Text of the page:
Dec 21, 2018 UPDATE – In my newsletter I outlined how to make a mini thread catcher, and so I thought I’d update the directions here as well. If you’d like to make a little mini, follow directions above but cut your Exterior and Lining fabrics to 4 1/2″ x 12″. Mark your boxed corner 1″ from point. There you have it!

Mini and Regular Thread Catcher . Carolyn Friedlander

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Traverse Bag in Gleaned.

Traverse Bag in Gleaned Fabric

Making a Traverse Bag (pattern by Noodlehead) was a long time coming. Ever since releasing the pattern earlier this year, it had been on my list. Before the hurricane, before the rush of Quilt Market and most definitely before the start of the holidays, I managed to do it. Here’s a look at my Traverse Bag in gleaned.

Traverse Bag in Gleaned Fabric

It’s always fun picking fabrics for a bag, but I know that this part can also be daunting! I knew that I wanted to use the camo print from gleaned as the main print, and so it was just a matter of figuring out what else to use, including the hardware–that needed to be picked too! Noodlehead has special hardware kits available (see here), which is exactly what I used. It made it SO easy. She finds great pieces and offers a variety of color and finish options. Win win.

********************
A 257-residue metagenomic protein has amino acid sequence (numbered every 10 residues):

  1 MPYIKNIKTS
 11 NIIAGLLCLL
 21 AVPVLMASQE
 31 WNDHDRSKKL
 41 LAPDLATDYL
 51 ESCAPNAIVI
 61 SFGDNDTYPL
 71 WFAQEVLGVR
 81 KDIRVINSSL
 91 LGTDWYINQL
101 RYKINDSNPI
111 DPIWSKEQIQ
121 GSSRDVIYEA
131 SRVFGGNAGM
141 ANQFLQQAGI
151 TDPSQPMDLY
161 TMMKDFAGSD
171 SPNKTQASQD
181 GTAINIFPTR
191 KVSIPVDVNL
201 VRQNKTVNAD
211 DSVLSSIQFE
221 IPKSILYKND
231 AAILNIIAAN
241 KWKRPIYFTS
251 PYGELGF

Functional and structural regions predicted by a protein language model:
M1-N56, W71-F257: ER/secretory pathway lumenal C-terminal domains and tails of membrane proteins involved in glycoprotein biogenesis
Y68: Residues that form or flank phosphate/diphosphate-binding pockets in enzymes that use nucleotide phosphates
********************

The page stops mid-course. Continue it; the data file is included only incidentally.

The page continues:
As for the other fabrics, I used some of the new coordinates from my architextures collection, including one of the new text prints as the lining. There’s something about light-colored linings in bags that I’m always interested in using. Lighter linings make it much easier to see inside when you’re inevitably going to grab something, not that there are too many places for things to hide in this bag–a major pro!

Traverse Bag in Gleaned Fabric

Also on the inside, I used one of the prints from gleaned that has a special edge treatment. Special edge designs are fun to work with, and here you can see how I fussy cut it for the inside pocket.

Traverse Bag in Gleaned Fabric

I also took advantage of that in the front flap–fun stuff!

Traverse Bag in Gleaned Fabric

This bag is a thoughtfully compact bag by design. There are 2 size options in the pattern, and both are geared toward keeping things light and tight. This size is the smallest option–the mini. It’s great being able to carry all of your necessities, while keeping them organized. Plus, I like that it’s a crossbody style which means it’s hands free.

Traverse Bag in Gleaned Fabric

As far as pockets and compartments, there’s a snapped pocket on the front, a larger-zippered section with small slip pocket inside, and then even a small zippered pocket on the back. For a bag that isn’t super big, there are plenty of spaces to keep your stuff tidy.

Traverse Bag in Gleaned Fabric

The front flap is also the perfect spot to incorporate some cording. I’m always a fan of that. If you get the hardware set from Noodlehead, a strip of cording is included. How handy!

Traverse Bag in Gleaned Fabric

Traverse Bag in Gleaned FabricPattern : Traverse Bag by Noodlehead, mini size

Hardware : Here (from Noodlehead)

Fabric : Gleaned and new Architextures coordinates

(photos by Alexis Wharem of Greenprint Photography)